I/O node 150 is interconnected with it's corresponding compute node such as 110 in system 100 shown in FIG. 1 through a high speed network known as the DirectConnect™ network manufactured by Intel Corporation of Santa Clara, Calif. Each DirectConnect™ channel such as 170 shown in FIG. 1 is a high capacity dedicated connection allowing bidirectional transfers at a rate of up to 5.6 megabytes per second. This channel allows access to all nodes in system 100 by each of the other nodes. All I/O nodes such as 150 and I/O devices such 181184 are treated on system 100 as one logical entity using the Concurrent File System (CFS), also a product of Intel Corporation of Santa Clara, Calif. In other words, even if access is made to different I/O nodes and devices by other computing nodes in system 100 than 110, these devices appear as one logical entity to the node requesting the access. The CFS of the preferred embodiment exploits parallel access to all I/O devices and all processors for efficient, automatic routing of I/O requests and data over the network. When large files are created by a single compute node, CFS automatically distributes the files among the available I/O devices. When many small files are accessed, the load is typically distributed among available I/O devices, available I/O channels, and the internal communication channels within system 100.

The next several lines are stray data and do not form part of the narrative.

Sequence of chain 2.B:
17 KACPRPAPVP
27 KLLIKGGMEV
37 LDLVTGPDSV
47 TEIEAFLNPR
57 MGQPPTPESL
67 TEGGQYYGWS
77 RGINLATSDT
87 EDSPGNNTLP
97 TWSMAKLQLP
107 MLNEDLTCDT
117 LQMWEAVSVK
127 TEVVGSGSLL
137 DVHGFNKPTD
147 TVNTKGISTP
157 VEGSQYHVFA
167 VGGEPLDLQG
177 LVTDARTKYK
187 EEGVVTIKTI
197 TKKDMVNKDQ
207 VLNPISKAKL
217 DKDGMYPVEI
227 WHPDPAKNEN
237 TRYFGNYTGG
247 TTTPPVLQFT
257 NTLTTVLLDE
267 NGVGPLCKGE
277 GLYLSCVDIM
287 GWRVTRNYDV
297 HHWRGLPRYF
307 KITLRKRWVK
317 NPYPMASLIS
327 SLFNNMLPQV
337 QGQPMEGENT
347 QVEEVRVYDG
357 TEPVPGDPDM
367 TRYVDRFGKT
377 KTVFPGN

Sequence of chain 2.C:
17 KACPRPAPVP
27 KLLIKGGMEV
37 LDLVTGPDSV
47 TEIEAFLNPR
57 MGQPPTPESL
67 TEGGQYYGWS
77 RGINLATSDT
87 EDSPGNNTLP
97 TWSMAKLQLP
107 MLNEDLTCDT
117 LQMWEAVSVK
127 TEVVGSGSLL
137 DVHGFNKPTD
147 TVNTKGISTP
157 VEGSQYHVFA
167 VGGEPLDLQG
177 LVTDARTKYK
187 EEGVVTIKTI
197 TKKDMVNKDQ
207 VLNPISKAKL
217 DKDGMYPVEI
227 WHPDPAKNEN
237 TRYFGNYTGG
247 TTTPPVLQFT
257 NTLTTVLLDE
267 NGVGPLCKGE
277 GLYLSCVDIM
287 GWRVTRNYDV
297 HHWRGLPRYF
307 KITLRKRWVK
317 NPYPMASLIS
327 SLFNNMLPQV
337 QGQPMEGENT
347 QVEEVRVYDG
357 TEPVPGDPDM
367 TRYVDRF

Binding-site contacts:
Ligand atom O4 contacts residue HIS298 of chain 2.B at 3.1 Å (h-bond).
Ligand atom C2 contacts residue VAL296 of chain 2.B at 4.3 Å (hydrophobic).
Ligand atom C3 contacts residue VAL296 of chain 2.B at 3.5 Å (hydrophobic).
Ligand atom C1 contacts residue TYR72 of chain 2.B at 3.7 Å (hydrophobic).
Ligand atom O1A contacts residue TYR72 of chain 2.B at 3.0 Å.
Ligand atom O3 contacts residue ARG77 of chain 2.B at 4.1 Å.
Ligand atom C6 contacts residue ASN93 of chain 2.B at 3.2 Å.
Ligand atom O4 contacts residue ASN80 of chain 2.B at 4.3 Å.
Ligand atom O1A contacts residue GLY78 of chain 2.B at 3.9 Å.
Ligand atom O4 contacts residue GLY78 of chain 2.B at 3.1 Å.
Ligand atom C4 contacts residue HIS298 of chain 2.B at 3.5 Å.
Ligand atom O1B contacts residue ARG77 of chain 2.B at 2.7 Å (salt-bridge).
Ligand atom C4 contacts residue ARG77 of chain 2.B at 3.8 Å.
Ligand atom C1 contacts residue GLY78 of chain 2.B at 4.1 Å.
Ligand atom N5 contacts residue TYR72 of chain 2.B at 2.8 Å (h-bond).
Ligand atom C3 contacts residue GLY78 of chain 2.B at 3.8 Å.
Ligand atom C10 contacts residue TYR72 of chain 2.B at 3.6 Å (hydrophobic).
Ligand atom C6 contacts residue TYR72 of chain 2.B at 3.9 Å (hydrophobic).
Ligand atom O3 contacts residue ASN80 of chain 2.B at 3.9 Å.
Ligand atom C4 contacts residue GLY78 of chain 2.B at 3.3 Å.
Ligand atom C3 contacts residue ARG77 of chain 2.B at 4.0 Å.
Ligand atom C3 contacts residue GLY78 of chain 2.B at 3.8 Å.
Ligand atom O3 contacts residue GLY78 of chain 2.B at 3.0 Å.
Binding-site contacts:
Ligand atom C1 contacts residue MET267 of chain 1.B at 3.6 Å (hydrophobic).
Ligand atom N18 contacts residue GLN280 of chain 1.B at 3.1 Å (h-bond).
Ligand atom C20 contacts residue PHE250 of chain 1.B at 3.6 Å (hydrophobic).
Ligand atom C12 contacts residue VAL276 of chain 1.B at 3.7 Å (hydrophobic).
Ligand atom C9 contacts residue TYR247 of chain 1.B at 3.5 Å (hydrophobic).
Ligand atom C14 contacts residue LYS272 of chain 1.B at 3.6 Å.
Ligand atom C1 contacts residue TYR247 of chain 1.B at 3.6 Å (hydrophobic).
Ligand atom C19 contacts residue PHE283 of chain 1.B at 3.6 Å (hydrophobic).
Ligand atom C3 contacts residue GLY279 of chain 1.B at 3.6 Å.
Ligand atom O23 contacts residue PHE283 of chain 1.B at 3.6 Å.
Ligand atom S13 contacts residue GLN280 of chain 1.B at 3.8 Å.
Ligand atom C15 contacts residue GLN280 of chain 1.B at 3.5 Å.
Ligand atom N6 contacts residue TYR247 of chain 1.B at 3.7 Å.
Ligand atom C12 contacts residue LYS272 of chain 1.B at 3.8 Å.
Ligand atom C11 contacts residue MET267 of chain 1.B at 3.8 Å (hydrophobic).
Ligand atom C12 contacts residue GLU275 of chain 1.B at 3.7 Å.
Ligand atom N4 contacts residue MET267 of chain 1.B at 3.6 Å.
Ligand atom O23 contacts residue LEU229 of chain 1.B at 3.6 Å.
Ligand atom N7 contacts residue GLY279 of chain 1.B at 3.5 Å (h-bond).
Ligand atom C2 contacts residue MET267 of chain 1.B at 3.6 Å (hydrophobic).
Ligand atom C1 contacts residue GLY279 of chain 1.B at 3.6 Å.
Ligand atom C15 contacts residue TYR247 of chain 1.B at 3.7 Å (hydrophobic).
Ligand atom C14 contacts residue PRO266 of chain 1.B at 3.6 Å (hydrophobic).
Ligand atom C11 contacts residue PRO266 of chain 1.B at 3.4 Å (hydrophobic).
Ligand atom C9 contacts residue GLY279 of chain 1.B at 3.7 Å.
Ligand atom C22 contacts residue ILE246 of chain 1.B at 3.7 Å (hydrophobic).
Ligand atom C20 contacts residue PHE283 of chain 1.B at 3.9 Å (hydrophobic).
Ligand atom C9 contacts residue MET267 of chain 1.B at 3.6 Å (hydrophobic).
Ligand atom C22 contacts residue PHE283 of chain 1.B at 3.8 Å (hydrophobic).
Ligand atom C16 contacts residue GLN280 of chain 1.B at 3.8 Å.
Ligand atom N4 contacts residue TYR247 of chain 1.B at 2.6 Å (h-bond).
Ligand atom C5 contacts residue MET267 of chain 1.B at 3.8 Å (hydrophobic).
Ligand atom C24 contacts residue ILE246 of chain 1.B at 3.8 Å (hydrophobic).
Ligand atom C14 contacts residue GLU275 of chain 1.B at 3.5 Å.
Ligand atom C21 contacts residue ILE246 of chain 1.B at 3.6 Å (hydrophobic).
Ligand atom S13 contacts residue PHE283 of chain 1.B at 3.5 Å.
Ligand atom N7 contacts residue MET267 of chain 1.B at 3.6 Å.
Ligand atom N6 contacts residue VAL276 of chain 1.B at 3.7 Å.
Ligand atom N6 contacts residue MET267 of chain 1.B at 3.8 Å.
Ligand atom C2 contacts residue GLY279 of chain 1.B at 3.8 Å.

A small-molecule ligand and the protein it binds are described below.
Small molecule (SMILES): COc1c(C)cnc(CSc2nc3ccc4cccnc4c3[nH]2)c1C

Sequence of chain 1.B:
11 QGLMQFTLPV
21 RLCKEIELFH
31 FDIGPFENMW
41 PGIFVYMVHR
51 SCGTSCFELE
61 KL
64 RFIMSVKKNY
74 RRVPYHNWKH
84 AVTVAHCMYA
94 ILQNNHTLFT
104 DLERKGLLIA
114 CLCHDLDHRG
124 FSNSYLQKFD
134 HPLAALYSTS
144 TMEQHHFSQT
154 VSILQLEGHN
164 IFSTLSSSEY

The DirectConnect™ communications system shown generally in FIG. 1, comprising input/output nodes such as 150, and compute nodes such as 110, are connected in a topology known as the "hypercube." Each compute node such as 110 is connected with individual channels such as 130, 140, and 160 wherein each node has N neighbors. The maximum value of N, in the preferred embodiment, is 7. Therefore, in the hypercube topology of the preferred embodiment, a maximum of 128 compute nodes (2^{N} where N=7) may reside in the system. Each compute node can connect to at most one I/O node such as 150. Although FIG. 1 only shows eight compute nodes for illustration purposes, in the preferred embodiment, 64 compute nodes reside in system 100. In alternative embodiments, this value may be another power of two. In the preferred embodiment, system 100 has only eight I/O nodes, most of the compute nodes not being coupled to a corresponding I/O node. Also, one compute node 111 in system 100 does not have a corresponding I/O node. This is because compute node 111 is coupled to a frontend unit known as the System Resource Manager (SRM) 151 as shown in FIG. 1. The topology of system 100 allows nodes residing anywhere in the hypercube to communicate with other nodes residing in the hypercube thus sharing resources such as disk drives, tape drives, and other computing resources as if they were directly connected to the node. System 100 allows bidirectional transfers at rates of up to 5.6 megabytes per second within the hypercube. Even if a resource requested is coupled to another compute node, the response from the I/O request given by a node is as if the resource is directly connected to the node. A detailed description of the DirectConnect™ communications technology used in system 100 of the preferred embodiment may be found in U.S. patent application Ser. No. 07/298,551, now abandoned, whose inventor is Stephen F. Nugent.